With dwindling resources and tight budgets, local governments might not be the first place to look if you’re a startup pitching clean technology. The data tells a different story, however.

An April survey of almost 400 mayors in all 50 states, showed 75% of cities plan to increase cleantech deployments over the next five years.

Some of the key findings paint a vivid picture of what’s motivating the heads of city. 

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U.S. Conference of Mayors.  (PRNewsFoto/U.S. Conference of Mayors)
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For starters, energy efficiency, while it may lack green glamour, is an immediate win. Cities are realizing that efficiency retrofits using better automation tools and dashboards are sending savings right to the bottom line. In other words, smarter buildings are becoming the norm for smarter companies.

• LED and other efficient lighting (76%), low-energy building technologies(68%), and solar systems to generate electricity (46%) are the top three choices among mayors as the most promising technologies for reducing energy use and carbon emissions.

On Wednesday, the Cleantech Group released its investment numbers for Q1 showing energy efficiency was the growth highlight, even as overall investments dipped more than 30% for the period.

“Our global VC numbers point to continued strength in energy efficiency, which tops the charts in both amount invested and deal count,” said CEO Sheeraz Haji, in a prepared statement.

Another key finding in the mayors’ report was related to climate change, showing one in three cities have already configured its effects into capital planning and capital improvement programs.

That should signal a strong opportunity for startups offering cleantech and renewable solutions. Corporations will be bulking up to serve local governments as they look for technology support and infrastructure upgrades. Young companies offering sustainability software, smart grid tools and of course IT-driven solutions are poised to capture significant business. To achieve that, startups need to dig deep to understand what’s really driving local governments to adopt a resilience strategy. Ironically, it seems, cities might ultimately lead much of the activity taking place around ‘adaptation.’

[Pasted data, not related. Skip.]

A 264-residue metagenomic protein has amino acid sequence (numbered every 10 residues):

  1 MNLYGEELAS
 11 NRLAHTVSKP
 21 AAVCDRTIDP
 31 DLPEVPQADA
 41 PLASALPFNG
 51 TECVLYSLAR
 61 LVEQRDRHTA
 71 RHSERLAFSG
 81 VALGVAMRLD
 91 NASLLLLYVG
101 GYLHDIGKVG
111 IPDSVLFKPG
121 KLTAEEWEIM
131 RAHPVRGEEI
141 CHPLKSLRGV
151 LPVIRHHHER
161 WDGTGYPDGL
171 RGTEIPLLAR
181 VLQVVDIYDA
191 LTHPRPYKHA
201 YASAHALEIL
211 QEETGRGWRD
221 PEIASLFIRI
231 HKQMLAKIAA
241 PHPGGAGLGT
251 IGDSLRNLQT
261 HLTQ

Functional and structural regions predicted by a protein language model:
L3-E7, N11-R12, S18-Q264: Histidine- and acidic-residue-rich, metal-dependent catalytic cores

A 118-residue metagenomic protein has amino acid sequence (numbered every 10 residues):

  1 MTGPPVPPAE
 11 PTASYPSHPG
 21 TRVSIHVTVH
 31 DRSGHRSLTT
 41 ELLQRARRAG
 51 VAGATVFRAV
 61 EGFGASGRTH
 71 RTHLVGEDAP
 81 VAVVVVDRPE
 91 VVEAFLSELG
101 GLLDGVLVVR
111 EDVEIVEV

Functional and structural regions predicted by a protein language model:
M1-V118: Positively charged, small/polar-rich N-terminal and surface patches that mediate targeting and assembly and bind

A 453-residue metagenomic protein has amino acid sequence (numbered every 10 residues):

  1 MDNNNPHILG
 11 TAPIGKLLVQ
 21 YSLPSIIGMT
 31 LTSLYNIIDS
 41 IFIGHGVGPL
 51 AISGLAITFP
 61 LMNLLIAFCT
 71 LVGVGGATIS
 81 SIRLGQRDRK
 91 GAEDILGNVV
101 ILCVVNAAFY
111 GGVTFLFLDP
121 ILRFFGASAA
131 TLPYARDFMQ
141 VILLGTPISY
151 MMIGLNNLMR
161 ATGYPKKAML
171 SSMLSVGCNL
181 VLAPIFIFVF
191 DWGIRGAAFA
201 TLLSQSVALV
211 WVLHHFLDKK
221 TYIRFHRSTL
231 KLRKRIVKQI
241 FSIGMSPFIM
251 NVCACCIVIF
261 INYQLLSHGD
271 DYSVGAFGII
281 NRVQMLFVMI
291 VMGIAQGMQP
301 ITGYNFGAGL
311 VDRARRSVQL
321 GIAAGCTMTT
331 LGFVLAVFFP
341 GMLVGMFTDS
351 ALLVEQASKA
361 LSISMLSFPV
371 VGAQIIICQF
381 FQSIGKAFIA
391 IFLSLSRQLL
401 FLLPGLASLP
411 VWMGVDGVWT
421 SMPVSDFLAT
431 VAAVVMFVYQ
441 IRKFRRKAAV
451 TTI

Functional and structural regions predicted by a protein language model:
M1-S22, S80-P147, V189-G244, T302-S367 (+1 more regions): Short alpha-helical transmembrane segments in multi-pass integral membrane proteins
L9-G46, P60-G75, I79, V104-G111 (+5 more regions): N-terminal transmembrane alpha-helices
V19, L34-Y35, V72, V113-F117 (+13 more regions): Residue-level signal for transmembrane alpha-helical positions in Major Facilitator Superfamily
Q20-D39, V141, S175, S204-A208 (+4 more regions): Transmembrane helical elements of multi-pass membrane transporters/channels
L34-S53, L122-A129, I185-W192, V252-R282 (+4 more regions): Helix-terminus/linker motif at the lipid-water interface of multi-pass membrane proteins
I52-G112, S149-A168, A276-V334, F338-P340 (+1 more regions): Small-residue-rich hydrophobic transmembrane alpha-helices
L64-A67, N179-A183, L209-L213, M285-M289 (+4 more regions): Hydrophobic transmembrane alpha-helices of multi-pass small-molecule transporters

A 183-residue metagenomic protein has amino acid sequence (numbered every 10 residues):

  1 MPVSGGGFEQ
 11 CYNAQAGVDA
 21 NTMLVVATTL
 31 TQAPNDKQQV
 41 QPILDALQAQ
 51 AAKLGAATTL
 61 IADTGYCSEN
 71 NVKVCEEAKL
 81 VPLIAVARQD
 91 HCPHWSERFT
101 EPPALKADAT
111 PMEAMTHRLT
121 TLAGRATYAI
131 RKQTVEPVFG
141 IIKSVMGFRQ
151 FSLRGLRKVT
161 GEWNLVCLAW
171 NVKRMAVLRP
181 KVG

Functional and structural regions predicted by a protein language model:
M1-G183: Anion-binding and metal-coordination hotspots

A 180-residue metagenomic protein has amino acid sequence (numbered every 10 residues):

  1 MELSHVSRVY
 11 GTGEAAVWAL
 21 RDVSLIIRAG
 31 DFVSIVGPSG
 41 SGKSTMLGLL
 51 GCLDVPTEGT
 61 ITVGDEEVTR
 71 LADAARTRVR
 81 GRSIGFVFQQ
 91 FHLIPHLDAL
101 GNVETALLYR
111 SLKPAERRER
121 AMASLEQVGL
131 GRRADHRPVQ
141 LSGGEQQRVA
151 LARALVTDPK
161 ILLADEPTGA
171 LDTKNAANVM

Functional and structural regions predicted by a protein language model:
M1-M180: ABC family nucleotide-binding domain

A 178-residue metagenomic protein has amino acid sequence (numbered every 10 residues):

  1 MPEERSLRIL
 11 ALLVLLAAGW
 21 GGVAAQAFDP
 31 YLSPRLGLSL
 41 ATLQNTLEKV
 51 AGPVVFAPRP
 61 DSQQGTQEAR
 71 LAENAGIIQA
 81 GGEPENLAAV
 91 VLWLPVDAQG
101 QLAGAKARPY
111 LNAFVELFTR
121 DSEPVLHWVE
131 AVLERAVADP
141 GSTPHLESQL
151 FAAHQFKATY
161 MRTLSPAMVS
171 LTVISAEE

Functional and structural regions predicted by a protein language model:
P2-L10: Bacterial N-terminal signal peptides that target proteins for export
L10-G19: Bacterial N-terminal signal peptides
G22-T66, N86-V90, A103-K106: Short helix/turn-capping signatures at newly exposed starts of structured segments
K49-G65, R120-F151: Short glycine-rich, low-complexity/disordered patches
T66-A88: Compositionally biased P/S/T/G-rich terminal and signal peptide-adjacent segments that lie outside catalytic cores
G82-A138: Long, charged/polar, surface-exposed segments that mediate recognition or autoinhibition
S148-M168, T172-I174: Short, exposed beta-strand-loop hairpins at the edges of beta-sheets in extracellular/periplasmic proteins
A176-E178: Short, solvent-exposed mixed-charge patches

Maria Gallucci at SolveClimate News had a recent piece referencing a June report called Caring for Climate, [PDF] that echoed the point.

“While 86 percent of the companies surveyed said that investing in adaptation solutions is a viable business opportunity, less than one-third are taking action to build climate resilience in the communities where they operate.”

The Central Texas Connection

ATC_CEO_Summit At the ATC’s CEO Summit in May, Austin  Mayor Lee Leffingwell mentioned a number of things that puts Austin in the center of many of the reported trends. During his presentation, he mentioned Life Sciences and clean energy as two of the biggest areas of job growth in Austin.

The mayor stressed better transportation and resource management, emphasizing sustainable energy approaches and better water management.  In a matter-of-fact manner, Leffingwell  told more than a hundred CEOs, “those are things you have to plan for 50 years down the road.” 

Stratfor’s CEO and author George Friedman, who also spoke at the conference, said attracting R&D centers for industries like biotech and life sciences would be critical for cities like Austin.

“Don’t become silicon hills — attract industries like biotech — it’s important to know who your target is,” he said.

A neighboring Austin community is showing how that’s done.
The Pflugerville Community Development Corp. has a deal in place with local electric vehicle (EV) company Community Cars Inc. If the EV company meets certain commitments for establishing its local presence, more than $100,ooo in funds will be available to the Austin company founded last year by Austin attorney Stacy Zoern.

These types of initiatives show what can be achieved when local officials have a proactive approach towards cleantech. They’re already trying to lure startups to city centers, so why not go the extra mile to ensure it’s a sustainable choice for long-term growth? That’s a win for everyone.

Mayors Report – Clean Energy For US Cities

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Pike Research Shows The Relationship Between “Tech Geeks” & “Cleantech Nerds”

Pike Research surfaced some interesting data after compiling information from some its surveys. The aggregate showed there’s a strong connection between tech early adopters and cleantech users, which isn’t too surprising as even cleantech is starting to see shades of ‘consumerized IT’. I’d guess that’s why the smart grid and smart meter percentages are fairly close.